When European leaders met in Brussels at the start of May to confirm that 11 countries would be going ahead with the launch of the euro on January 1 1999, they had reason to be quietly confident.
The French and German economies, after several years in the economic doldrums, were picking up steam at last.
The Maastricht convergence criteria had been successfully negotiated or finessed.
The first wave of the Asian crisis had passed without major damage to Europe or the US.
Stock markets on both sides of the Atlantic were powering ahead.
Five months on, there is still little doubt that the euro will be launched on schedule, but storm clouds have been gathering on the global economic horizon.
Japan has fallen into its deepest slump in the post-war era, with a banking system held together by government string.
Russia has suffered economic and financial meltdown.
Brazil and other Latin American countries are teetering on the brink of their second major financial crisis in four years.
Wall Street has fallen sharply and around $2.3 trillion has been wiped off the value of global financial wealth in the last three months, equivalent to around two years of UK national output (GDP).
How will this global economic crisis affect the "Euroland" economy?
There are four main channels of influence to consider: direct trade effects, indirect trade effects, financial sector impacts and exchange rate volatility.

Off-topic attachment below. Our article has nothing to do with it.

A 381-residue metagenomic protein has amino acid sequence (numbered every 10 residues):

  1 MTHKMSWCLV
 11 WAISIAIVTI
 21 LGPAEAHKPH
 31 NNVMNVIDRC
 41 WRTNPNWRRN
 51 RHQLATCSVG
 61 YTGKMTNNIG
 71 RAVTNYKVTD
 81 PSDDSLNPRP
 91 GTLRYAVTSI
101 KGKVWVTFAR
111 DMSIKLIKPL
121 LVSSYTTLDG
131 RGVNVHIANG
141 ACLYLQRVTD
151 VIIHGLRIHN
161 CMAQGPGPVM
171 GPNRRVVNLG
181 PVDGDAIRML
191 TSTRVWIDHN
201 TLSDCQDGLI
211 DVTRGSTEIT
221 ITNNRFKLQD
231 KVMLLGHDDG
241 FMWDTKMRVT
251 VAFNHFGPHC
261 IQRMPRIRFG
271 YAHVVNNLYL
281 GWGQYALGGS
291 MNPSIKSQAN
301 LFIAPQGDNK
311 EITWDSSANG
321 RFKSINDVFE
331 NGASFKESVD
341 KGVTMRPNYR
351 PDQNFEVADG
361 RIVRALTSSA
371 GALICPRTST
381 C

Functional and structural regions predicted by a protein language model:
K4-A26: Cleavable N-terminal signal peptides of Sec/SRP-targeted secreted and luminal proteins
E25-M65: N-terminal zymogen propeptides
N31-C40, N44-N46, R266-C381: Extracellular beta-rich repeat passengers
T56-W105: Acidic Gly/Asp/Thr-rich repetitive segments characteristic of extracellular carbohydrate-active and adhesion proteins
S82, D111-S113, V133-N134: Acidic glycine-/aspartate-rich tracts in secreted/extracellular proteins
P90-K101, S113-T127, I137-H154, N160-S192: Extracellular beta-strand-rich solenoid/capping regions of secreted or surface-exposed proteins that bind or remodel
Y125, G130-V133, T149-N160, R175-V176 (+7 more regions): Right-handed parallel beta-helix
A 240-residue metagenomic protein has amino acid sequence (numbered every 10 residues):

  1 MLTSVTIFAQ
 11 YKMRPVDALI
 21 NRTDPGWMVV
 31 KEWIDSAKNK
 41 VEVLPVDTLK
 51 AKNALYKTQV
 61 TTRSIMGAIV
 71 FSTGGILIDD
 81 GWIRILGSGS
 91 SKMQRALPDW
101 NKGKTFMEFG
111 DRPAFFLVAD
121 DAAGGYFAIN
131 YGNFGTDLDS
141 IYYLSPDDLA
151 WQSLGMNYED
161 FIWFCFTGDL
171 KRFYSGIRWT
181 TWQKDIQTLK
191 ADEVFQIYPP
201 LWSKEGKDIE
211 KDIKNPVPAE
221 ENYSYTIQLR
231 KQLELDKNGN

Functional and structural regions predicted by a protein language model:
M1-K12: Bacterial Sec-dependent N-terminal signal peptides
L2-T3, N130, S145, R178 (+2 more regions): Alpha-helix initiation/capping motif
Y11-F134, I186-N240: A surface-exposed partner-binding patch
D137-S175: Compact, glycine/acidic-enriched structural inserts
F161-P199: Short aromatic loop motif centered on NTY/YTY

Much of the initial analysis of the impact of the Asian crisis focused on the direct trade effects.
In total, exports to the Asian crisis countries, including Japan, amounted in 1997 to just under 10 per cent of total Euroland exports and 1.5 per cent of Euroland GDP.
Imports from Asia were of a similar magnitude.
I as a result of the crisis and associated currency depreciations, Euroland exports to Asia fell and imports from Asia rose by, say, 10-20 per cent, then the overall impact might be to reduce Euroland GDP growth by up to 0.3-0.6 per cent in 1998.
This would be painful for European companies and workers in the sectors concerned, such as electronics, motor vehicles, civil engineering and textiles, but it would largely be a one-off effect.
Certainly it would not be a disaster when judged against projected Euroland growth of around 3 per cent in 1998 without the Asian crisis.
Indirect trade effects, through spillovers to non-Asian economies that would then reduce their demand for European exports, also did not look that severe initially.
More recently, however, the crisis has spread to Russia and potentially to Central & Eastern Europe, which together account for around 7 per cent of Euroland exports. …